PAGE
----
Real Estate

As Interest Rates Climb Again, Demand for Mortgage Refinancing Continues to Plummet

As Interest Rates Climb Again, Demand for Mortgage Refinancing Continues to Plummet

The impact of rising mortgage interest rates is still being felt, particularly in the refinance market. According to the Mortgage Bankers Association’s seasonally adjusted index, total mortgage application volume declined 2.8 percent last week compared to the prior week.

For 30-year fixed-rate mortgages with conforming loan balances ($548,250 or less), the average contract interest rate climbed to 3.20 percent from 3.16 percent, with points increasing to 0.43 from 0.34 (including the origination charge) for loans with a 20% down payment.

As a result, refinance demand dropped 5% week over week and was 31% lower than the same period a year ago. In seven of the last eight weeks, refinance applications have decreased. The refinance share of all mortgage applications fell to 62.9 percent from 63.5 percent the previous week.

Joel Kan, MBA’s associate vice president of economic and industry forecasting speaking on the development said, “activity has been particularly sensitive to rate movements, and last week’s decline was driven by a drop in conventional and FHA refinance applications, which offset an increase in VA refinance applications.”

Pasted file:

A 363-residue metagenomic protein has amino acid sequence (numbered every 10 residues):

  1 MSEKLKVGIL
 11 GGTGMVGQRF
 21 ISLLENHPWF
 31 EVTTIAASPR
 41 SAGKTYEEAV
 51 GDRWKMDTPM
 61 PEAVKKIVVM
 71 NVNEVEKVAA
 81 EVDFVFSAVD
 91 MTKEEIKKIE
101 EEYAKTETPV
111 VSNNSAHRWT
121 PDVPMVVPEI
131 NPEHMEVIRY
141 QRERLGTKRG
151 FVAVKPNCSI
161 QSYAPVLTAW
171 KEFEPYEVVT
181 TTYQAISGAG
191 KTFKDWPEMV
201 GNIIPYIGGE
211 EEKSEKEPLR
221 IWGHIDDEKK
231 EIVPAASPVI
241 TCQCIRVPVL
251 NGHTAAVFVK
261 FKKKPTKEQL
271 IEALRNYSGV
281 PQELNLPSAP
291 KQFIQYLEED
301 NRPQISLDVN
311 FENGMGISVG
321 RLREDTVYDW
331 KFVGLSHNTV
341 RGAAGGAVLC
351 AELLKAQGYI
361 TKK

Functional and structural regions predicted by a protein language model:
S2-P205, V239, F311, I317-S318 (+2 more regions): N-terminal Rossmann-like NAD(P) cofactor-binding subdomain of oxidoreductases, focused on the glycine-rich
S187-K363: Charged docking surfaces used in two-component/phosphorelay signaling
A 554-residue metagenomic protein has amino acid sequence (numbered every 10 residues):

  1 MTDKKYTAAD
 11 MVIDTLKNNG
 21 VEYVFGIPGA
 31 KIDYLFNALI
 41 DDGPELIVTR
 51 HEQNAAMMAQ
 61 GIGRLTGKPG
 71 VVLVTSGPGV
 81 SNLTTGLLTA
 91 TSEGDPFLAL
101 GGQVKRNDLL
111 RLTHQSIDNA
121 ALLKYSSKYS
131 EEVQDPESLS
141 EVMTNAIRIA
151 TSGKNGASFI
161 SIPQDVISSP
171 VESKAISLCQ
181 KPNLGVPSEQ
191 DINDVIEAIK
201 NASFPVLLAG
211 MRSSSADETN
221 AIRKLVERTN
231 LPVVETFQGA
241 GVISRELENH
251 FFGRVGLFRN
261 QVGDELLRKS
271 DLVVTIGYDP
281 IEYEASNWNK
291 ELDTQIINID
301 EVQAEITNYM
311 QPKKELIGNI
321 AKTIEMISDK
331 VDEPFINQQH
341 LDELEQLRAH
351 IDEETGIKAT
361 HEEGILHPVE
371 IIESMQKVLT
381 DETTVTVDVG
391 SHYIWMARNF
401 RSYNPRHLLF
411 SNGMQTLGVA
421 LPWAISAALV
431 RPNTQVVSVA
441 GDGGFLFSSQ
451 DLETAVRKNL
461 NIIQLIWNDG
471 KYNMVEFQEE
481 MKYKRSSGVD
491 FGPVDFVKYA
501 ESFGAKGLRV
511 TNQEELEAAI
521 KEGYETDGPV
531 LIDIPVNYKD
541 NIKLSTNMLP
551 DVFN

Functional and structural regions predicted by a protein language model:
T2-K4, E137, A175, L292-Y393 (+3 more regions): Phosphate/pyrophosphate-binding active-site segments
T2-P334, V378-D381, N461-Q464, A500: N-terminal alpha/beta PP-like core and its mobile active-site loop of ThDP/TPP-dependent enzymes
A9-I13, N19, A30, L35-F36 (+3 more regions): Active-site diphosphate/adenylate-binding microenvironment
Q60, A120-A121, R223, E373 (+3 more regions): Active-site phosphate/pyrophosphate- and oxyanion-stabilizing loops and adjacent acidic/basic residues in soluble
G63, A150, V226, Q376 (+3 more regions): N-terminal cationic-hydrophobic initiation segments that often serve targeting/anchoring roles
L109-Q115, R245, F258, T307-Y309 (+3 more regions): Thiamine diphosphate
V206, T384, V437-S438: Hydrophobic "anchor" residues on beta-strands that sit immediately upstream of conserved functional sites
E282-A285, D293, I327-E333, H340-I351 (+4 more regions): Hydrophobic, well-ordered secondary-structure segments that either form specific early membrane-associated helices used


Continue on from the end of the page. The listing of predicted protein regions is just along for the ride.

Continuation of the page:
Mortgage applications for house purchases, which are less affected by weekly rate changes, increased 2% this week but were 6% lower than the same week a year ago. After a temporary lull, buyers appear to be returning to the market. In a sentiment study released this week by the National Association of Home Builders, builders reported robust buyer traffic.

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“Purchase applications increased for both conventional and government loan segments, as housing demand continues to show resilience at a time – late fall – when home buying activity typically slows. The second straight increase in purchase applications suggests that stronger sales activity may continue in the weeks to come,” said Kan.

Mortgage rates have risen steadily this week, reaching their highest level in more than three weeks. A report on October retail sales, which jumped 1.7 percent, making it the best month in several years, affected rates on Tuesday.

Commenting on the market trend, Matthew Graham, chief operating officer at Mortgage News Daily, said, “In general, strong economic data puts upward pressure on rates. Economists were only expecting a 1.4% increase after last month’s 0.8% improvement.”

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Oladotun Olayemi

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